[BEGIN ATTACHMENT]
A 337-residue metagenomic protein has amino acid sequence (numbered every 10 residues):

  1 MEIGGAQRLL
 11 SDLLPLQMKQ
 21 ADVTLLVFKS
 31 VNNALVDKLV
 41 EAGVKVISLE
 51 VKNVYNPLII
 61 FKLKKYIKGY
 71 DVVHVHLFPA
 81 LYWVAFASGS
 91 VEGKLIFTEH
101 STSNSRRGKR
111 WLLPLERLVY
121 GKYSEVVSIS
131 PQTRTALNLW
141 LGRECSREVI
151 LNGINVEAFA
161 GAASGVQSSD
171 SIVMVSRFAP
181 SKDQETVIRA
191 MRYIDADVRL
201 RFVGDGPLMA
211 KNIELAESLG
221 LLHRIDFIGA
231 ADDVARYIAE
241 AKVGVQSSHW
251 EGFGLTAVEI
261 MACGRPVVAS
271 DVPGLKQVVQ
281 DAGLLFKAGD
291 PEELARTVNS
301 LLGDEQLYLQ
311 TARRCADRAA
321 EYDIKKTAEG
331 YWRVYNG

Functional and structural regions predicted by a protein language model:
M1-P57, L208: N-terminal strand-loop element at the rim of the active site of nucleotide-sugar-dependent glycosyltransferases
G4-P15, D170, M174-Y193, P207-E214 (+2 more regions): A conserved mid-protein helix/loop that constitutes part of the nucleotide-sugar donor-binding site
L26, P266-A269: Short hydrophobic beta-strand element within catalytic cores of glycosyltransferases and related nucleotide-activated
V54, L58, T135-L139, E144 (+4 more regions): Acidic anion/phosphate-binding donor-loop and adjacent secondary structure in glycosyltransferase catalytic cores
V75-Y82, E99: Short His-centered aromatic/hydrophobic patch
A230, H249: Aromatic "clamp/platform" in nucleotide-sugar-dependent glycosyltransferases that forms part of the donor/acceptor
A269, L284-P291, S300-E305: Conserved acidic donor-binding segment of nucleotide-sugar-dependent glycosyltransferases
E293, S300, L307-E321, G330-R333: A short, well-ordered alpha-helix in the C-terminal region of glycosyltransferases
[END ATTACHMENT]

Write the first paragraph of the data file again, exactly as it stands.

A 337-residue metagenomic protein has amino acid sequence (numbered every 10 residues):